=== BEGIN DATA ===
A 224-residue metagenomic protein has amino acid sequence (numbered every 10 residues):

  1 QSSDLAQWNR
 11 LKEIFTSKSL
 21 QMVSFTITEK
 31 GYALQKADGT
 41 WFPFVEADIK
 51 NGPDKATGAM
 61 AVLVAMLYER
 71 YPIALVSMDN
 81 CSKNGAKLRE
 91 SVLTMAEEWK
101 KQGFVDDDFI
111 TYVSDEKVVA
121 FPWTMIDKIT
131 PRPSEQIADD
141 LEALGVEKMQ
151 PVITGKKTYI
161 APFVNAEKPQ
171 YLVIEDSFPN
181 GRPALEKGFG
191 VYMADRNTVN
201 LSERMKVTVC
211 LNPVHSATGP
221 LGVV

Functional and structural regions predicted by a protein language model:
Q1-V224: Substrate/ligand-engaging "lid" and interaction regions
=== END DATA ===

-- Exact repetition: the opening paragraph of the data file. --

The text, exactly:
A 224-residue metagenomic protein has amino acid sequence (numbered every 10 residues):